One of the issues argued by the parties on appeal is whether petitioner was hired pursuant to § 125.12, the continuing contract statute,[1] or whether he was hired *215 as an "acting incumbent" under § 192.263, which provides for the hiring of replacements for public officers or employees who are on leaves of absence for military service, pursuant to § 192.261.[2] However, after carefully reviewing the record, we adopt the position of the trial court that, based upon all the facts in this case, respondents treated petitioner on the basis that he had a continuing contract under § 125.12 and that, as expressed by the trial court, "[t]here is no difficulty in holding that Petitioner's `position' was that of a tenured teacher of English in Respondent's school system" at the time of Johnson's return from military service.[3]

Further, while there is some disagreement between the parties, we hold that under § 192.261 Johnson, upon his return, was entitled to be reinstated in his former position as an English teacher. A more fundamental question is the effect of Johnson's return upon petitioner's position.[4] Respondents argue that they acted properly in terminating petitioner at *216 the time Johnson returned. Petitioner argues that if there were nontenure teachers serving in positions similar to petitioner's at the time of Johnson's return petitioner should not have been terminated because of his preferred status as a tenure teacher.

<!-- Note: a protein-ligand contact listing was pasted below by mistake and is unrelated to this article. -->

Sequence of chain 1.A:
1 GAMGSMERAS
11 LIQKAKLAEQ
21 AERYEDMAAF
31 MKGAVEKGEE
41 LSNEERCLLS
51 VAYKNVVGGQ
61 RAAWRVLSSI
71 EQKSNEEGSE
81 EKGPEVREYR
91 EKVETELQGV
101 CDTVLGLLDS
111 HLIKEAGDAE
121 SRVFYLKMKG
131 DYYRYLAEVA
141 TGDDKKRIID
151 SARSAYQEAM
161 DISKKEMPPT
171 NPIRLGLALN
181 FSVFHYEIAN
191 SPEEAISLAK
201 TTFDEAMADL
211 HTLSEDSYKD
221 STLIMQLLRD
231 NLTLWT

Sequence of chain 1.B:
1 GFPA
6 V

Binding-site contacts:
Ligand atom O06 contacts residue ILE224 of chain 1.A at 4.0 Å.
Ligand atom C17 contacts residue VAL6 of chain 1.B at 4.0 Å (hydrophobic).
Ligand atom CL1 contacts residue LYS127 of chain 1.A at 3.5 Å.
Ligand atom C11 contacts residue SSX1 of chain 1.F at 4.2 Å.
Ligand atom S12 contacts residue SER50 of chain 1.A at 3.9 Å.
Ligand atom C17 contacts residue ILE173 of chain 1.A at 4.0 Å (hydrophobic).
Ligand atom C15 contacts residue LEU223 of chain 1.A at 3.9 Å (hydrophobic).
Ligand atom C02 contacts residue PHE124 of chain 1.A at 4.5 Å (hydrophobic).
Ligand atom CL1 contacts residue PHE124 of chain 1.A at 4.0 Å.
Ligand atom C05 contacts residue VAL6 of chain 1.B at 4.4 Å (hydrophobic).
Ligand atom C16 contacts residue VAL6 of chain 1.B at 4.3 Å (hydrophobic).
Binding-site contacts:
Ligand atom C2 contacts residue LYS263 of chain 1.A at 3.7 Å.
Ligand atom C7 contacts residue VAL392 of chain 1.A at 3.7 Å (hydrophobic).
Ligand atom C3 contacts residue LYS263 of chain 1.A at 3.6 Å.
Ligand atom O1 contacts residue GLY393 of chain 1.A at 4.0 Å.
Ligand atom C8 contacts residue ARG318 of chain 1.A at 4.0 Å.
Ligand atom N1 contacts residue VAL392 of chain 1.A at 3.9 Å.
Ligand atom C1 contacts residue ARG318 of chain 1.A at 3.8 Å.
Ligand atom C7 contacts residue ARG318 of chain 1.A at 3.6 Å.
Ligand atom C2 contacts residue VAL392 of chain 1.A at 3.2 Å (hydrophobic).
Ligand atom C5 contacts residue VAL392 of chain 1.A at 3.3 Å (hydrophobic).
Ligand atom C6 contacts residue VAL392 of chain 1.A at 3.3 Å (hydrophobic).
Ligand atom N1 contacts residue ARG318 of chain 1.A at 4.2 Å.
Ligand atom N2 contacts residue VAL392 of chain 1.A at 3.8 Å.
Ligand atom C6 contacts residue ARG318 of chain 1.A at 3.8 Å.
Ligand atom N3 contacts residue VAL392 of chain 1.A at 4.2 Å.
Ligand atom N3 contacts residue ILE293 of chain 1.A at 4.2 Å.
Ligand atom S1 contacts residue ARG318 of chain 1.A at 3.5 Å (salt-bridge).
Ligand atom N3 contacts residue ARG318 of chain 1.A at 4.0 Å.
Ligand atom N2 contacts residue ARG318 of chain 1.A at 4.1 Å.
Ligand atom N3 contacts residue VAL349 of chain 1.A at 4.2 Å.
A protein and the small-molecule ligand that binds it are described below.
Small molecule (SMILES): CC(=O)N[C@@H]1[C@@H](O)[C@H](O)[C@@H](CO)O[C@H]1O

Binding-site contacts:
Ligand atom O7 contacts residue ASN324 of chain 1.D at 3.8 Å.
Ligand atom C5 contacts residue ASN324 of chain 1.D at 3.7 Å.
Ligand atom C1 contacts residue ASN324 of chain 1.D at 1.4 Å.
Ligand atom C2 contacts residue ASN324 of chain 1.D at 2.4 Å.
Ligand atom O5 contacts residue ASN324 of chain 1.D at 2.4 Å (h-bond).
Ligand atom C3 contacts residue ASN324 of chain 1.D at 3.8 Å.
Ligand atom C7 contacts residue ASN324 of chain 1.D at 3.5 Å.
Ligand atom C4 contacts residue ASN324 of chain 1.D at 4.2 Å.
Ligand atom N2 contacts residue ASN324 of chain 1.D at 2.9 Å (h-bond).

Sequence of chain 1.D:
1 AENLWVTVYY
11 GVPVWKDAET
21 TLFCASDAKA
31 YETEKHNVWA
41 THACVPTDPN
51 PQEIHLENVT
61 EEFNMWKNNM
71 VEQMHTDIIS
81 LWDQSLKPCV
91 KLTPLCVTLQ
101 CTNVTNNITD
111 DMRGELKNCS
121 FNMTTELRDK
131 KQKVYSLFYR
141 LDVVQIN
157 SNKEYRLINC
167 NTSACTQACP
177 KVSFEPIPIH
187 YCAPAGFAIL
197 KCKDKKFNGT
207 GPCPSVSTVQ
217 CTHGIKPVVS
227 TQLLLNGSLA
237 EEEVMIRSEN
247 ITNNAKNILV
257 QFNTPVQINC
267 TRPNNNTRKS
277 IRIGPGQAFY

Therefore, the issue which we must decide is whether the contract of a teacher who has attained tenure may be terminated because of a necessary discontinuance of position where there is retained by the school district a teacher in the same position who has not attained tenure. This question has not been decided by this court, but there is ample authority in other jurisdictions supporting the trial court's conclusion that, under these circumstances, the tenure teacher must be preferred.

A leading case on this issue is Watson v. Burnett, 216 Ind. 216, 23 N.E.2d 420 (1939). The Watson case involved the interpretation of a continuing service statute similar to our own. In discussing the question with which we are confronted herein, the Watson court said (216 Ind. 221, 23 N.E.2d 423):